I'd love to hear which are your favourite bulbs for this time of year - no matter where you live!

There are many exciting events coming up in Sydney and beyond in the next few months, to provide inspiration! This coming week from 4 to 7 September we have the Australian Garden Show Sydney at Centennial Park, with garden displays, talks, workshops and more than 100 exhibitors selling a range of products. On 13 September, the delightful Secret Garden Nursery at the University of Western Sydney, Richmond, NSW (enter via Bourke St) is having its Spring Fair from 9 am to 4 pm with a range of interesting plants for sale, children's activities, food, music and cute farmyard animals to meet. On 27 and 28 September, the Plant Lovers Fair is being held at Kariong Mountains High School, Kariong, NSW (Central Coast) from 9 am to 4 pm, with 40 stalls selling interesting and unusual plants and other products. On 17, 18 and 19 October, you can visit eight outstanding acreage gardens during the Galston Garden Club's Open Gardens Weekends, with all proceeds to charity. Sisters Sandra Martin and Glenda Blanch (along with Glenda's husband, Paul) are opening their beautiful adjoining gardens on 18 and 19 October at Nelligen (Batemans Bay area of NSW's South Coast) as a fundraiser for The Royal Institute for Deaf and Blind Children. The properties have been in the family for seven generations, and the sisters have a love for English-style gardens, old-fashioned roses and vegetable-growing. There will be refreshments and a plant stall: 1067 Kings Highway, Nelligen, NSW. Hours: 10 am till 4 pm.

Reader Comments

  • By Chris 4034 Sunday, 31 August 2014

    Tomorrow, being the first day of spring, has made its mark. My beautiful iris"s are out in flower. They were rescued from a derelict garden. My white freesia"s are in flower. Mum used to grow snowflake bulbs,(though she called them snowdrops)here many years ago, but they have vanished. I am still waiting to see what flowers arise from some other rescued bulbs. I would love to grow jonquils, but do not know if they would grow here in Brisbane. Thanks for the lovely spring photo"s. Good to know what grows in Brisbane, Chris. Would be good to hear if anyone in Brisbane grows jonquils. Maybe planting them quite deeply could work? Deirdre

  • By Chris 3340 Monday, 01 September 2014

    Over the years I"ve planted many bulbs, many have simply disappeared while others have happily thrived and naturalised into large drifts. First to flower in mid winter are the Nerines. At the moment I have Star flowers, Erlicheer and Paperwhites with just a few King Alfreds. Just about to explode are masses of cream Freesies. I tolerate their invasiveness because I love the perfume. This year I have experimented with Watsonias ans miniature Gladioli, but they are just leaves at the moment. Sounds like you have lots of lovely bulbs in your garden to herald spring. Hope that the Watsonias and mini Gladioli do well. I have them in my garden but they flower a bit later is spring. Deirdre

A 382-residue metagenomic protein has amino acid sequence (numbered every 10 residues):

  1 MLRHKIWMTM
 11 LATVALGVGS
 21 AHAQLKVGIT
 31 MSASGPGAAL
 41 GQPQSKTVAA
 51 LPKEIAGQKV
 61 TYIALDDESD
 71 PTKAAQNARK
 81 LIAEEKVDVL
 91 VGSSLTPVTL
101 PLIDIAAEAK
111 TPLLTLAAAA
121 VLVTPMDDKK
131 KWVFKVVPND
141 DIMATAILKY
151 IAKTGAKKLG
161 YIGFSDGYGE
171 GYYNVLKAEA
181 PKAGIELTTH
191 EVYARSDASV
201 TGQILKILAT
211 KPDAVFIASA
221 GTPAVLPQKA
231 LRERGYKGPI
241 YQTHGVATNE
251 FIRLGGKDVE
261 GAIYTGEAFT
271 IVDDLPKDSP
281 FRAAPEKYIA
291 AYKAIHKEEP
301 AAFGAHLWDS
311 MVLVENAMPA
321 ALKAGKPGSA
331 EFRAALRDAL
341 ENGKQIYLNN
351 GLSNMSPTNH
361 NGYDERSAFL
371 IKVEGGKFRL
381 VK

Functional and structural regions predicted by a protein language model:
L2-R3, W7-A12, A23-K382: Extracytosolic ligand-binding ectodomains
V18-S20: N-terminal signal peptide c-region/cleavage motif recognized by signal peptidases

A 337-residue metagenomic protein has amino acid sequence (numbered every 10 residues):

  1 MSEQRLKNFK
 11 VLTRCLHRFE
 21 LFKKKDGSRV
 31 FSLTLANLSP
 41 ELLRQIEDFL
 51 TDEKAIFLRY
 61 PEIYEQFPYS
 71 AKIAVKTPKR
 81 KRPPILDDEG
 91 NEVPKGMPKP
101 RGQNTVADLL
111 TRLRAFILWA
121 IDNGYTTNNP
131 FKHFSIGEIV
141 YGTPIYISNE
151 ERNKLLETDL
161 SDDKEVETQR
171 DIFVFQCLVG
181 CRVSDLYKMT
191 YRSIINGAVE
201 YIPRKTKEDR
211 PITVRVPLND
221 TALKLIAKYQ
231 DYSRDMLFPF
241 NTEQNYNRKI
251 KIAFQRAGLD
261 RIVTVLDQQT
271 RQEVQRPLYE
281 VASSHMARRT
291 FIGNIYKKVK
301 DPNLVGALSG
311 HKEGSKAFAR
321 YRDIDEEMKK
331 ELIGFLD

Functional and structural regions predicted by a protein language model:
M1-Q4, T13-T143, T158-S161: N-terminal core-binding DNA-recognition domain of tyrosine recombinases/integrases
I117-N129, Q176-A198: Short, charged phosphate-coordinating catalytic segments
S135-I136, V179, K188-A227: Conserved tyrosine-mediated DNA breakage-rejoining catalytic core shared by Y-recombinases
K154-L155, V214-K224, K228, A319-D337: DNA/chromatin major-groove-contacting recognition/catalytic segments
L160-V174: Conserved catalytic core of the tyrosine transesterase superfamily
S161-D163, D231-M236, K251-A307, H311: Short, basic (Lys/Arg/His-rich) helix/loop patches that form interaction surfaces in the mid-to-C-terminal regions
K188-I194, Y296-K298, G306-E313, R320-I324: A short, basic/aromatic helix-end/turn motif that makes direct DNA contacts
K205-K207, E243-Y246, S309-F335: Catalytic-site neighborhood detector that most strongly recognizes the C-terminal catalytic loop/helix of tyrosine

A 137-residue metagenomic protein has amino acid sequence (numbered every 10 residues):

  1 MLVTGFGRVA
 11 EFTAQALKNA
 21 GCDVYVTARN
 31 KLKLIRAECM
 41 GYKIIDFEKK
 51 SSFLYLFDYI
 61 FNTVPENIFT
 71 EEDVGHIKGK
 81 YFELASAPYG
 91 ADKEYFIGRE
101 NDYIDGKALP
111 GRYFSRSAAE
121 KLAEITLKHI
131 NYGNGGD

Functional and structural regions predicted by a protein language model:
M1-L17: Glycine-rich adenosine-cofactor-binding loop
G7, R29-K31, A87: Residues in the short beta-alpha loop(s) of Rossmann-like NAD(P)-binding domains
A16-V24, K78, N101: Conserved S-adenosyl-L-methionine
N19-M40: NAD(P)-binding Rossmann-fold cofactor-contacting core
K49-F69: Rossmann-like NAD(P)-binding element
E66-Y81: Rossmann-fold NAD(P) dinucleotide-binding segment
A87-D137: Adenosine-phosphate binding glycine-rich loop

• By Chris 3340 Monday, 01 September 2014

    I forgot the sweet little Grape Hyacinth !

  • By margaret 2122 Monday, 01 September 2014

    I have tried various daffodils in my garden, but they don"t enjoy our climate. Have not had success with Gravetye Giant, Muscari, I. unguicularis or Dutch iris. Jonquils thrive, as do freesias, snowflakes, tall bearded iris. I have a pot of English bluebells, and these flower every year. Currently, I have a number of Sparaxis and Watsonias in bud, and the Hippeastrum "Papilio" in bloom. Hyacinth have lasted three years, but that is about their lifespan in my garden. It is great that we can still grow so many great bulbs in Sydney. That Hippeastrum is gorgeous. Deirdre

  • By Sue T. 2566 Monday, 01 September 2014

    i love the little red and yellow Lachenalia, L. quadricolor,which grew profusely in my childhood. Now, stil in Sydney i can"t get it to grow successfully. I"m sure that Grape Hyacinths flourished back then too. At least the Snowflakes are still happy. Sue I have not seen the Lachenalia for years either. Glad your snowflakes are doing well! Deirdre

  • By Margaret 3777 Monday, 01 September 2014

    Like Sue, I love the L.quadricolor, but have no success at all in my country garden, even though they bloomed profusely for my father-in-law 30+ years ago in the same garden. I have tried them for the last 4-5 years - this year I put them in pots and had a little success with germination, but none has shown any signs of progressing to the blooming stage. Of course, the pot being tipped over by a possum last week hasn"t helped ......I"d love to know how to get them to grow and flourish. It is strange about them not growing now yet flourishing in the same garden years ago. I have never had any luck with them. I hope you will have success with them. Deirdre